On Thursday, I attended a fascinating morning panel at the ISA convention on responsible scholarship. Iver Neumann, of Oslo University, took the audience through a sweeping history of literature—from King Lear, to The Prince, to the Lion King—identifying the reoccurring roles of the Advisor and the Critic. While the Advisor is measured, loved by the court, and concerned with form, the Critic takes the long view and is true to himself.
The Critic is characterized in philosophy as fearless, speaking truth to power even when risk is involved, Neumann said. While the Advisor's responsibility to the public is thin and general, the Critic is held morally and directly responsible for his views. A professor that writes a criticism of the government is more responsible than one who simply writes a report. Neumann concluded that the ethos of the Advisor should therefore be, "Unto thyself be true."
Henry Nau of George Washington University criticized the premise that scholars speak truth to power because that premise presumes that scholarship is neutral and socially unconstrained. Rather, he argued, the relationship between scholarship and policymaking is complementary. Hans Morgenthau said scholars seek truth and policymakers power. But Morgenthau also criticized universities as servants to power—simply service stations that fill the tanks of policymakers with legitimacy.
Truth is evolutionary, Nau argued. Scholarship contributes to this evolution, but there is no such thing as socially-unconstrained truth. Nau asserted that partisanship can actually help policymakers by limiting the number of policy options.
Nau said the recent proliferation of think tanks therefore serves the needs of conservative policymakers, who find less use in traditional universities and established think tanks from the 1920s and 1930s, such as Brookings, NBER, and the Carnegie Endowment.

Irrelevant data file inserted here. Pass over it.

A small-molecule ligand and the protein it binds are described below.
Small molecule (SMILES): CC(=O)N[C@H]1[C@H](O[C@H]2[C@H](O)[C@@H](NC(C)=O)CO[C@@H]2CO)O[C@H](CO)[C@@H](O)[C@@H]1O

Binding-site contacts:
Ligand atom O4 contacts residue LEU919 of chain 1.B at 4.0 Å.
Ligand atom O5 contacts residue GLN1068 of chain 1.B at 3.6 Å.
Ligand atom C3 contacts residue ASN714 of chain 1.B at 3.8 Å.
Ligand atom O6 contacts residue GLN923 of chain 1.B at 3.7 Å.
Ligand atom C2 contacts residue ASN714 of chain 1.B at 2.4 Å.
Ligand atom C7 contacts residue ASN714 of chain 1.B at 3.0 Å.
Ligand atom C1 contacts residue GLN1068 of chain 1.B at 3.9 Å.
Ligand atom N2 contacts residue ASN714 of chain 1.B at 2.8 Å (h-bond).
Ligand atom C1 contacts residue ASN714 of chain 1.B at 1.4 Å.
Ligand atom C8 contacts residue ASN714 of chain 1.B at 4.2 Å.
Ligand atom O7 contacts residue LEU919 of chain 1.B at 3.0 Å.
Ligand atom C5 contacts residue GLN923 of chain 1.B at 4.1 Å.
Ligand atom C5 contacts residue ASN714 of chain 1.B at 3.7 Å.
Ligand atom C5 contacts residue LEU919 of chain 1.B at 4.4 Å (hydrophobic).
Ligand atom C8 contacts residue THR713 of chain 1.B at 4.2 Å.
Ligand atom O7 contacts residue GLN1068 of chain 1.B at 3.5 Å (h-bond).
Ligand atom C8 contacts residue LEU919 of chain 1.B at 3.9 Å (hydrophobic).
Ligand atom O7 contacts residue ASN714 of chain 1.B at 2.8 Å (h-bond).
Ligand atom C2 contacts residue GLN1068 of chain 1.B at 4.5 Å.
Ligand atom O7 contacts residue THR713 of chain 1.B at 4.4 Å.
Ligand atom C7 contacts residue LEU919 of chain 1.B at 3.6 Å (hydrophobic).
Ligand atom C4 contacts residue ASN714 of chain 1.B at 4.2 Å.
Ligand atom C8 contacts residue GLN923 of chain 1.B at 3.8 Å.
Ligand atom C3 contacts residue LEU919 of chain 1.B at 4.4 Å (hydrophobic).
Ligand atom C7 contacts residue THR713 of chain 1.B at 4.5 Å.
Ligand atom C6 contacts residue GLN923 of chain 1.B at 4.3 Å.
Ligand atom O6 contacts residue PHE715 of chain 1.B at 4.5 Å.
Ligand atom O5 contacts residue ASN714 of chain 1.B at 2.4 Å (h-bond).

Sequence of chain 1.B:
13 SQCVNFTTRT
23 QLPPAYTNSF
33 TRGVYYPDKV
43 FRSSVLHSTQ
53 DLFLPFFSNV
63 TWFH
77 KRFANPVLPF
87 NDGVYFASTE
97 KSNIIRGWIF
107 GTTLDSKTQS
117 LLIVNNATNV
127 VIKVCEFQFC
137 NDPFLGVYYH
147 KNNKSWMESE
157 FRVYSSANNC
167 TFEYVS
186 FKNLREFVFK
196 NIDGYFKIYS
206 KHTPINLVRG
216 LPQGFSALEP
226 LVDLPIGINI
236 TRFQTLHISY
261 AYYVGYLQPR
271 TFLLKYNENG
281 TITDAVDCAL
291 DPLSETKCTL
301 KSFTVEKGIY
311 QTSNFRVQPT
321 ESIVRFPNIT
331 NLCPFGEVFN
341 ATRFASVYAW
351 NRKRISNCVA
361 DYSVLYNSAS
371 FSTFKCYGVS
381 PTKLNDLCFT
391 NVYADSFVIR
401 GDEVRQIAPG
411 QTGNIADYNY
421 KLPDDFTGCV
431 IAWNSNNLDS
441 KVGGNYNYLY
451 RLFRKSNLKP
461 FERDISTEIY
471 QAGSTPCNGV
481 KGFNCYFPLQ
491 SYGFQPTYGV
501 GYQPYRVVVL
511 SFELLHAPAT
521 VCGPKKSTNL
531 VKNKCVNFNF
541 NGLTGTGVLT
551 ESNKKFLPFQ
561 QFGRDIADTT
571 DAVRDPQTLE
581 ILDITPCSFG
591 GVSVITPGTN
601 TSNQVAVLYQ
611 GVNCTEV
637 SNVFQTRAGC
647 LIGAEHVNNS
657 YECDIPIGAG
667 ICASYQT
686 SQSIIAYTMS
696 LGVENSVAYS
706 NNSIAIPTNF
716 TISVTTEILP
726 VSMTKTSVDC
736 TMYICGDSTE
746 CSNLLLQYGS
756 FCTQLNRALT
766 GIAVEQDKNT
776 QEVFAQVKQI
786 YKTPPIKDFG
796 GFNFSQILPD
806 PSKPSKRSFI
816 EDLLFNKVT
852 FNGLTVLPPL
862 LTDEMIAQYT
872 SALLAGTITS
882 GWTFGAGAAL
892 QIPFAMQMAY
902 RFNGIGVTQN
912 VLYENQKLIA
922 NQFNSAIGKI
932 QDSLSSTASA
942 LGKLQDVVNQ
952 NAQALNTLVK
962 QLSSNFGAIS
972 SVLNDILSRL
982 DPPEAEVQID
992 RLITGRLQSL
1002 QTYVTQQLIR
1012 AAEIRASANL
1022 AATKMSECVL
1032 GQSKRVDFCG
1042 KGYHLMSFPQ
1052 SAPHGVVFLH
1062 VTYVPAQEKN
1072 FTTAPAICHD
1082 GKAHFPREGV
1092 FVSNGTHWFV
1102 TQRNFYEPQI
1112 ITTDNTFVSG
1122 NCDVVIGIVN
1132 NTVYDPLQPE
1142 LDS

John Mearsheimer, University of Chicago, capped the panel by reminding the audience that scholars have a responsibility to society—a responsibility to be actively engaged in the policy debate. How are we given the privilege of getting paid well to read the New York Times as part of our job description, he asked. We have a responsibility to the society around us, he answered. In a democracy, it is important to have many power bases and experts—the more the better. These experts should challenge prevailing wisdom and challenge powerful institutions (namely the White House). In this way, scholars create a marketplace of ideas. If that marketplace flourishes, chances are better that foolish ideas are knocked down.
Mearsheimer described the Vietnam War as a "cockamamy, stupid idea," drawing an analogy to the Iraq War. He lamented that the United States didn't have a fair-minded debate before going into Iraq.
Tenure is critical for the role of scholars, Mearsheimer said. "Tenure makes us untouchable and special." He said the only reason he was able to write with Stephen Walt an article about the Israeli lobby in Washington was that he and Walt had tenure and were therefore protected. "The debate inside the beltway is so sterile because it is too risky to challenge convention," he said.
Mearsheimer echoed the importance of the Critic's role. "Scholars have well-honed analytical skills, and it is good to have smart critics going after the government. You want critics. I am not saying we speak truth to power. I am saying we need smart people who challenge conventions," he said. He said he was suspicious of government service because "If you want to be National Security Advisor, you curb your tongue, and I don't want you to curb your tongue."
Mearsheimer ended by identifying four recent trends in scholarship: First, the professionalization of the academy has led people to be more concerned with building their CVs than seeking truth. Second, there has been an increase of human capital in Washington, DC, and many of these smart people would rather do the advising than listen to people at universities. Third, the disappearance of the true American left wing had created an intellectual vacuum.
Fourth, Mearsheimer said, younger scholars are more worried about their jobs than scholarship. "Young people today kiss up to their seniors. They don't challenge conventional wisdom." The system was set up to protect scholars, but they are not taking advantage of it. "That's sad. We would be better off if scholars were more engaged in the policy debate," he concluded.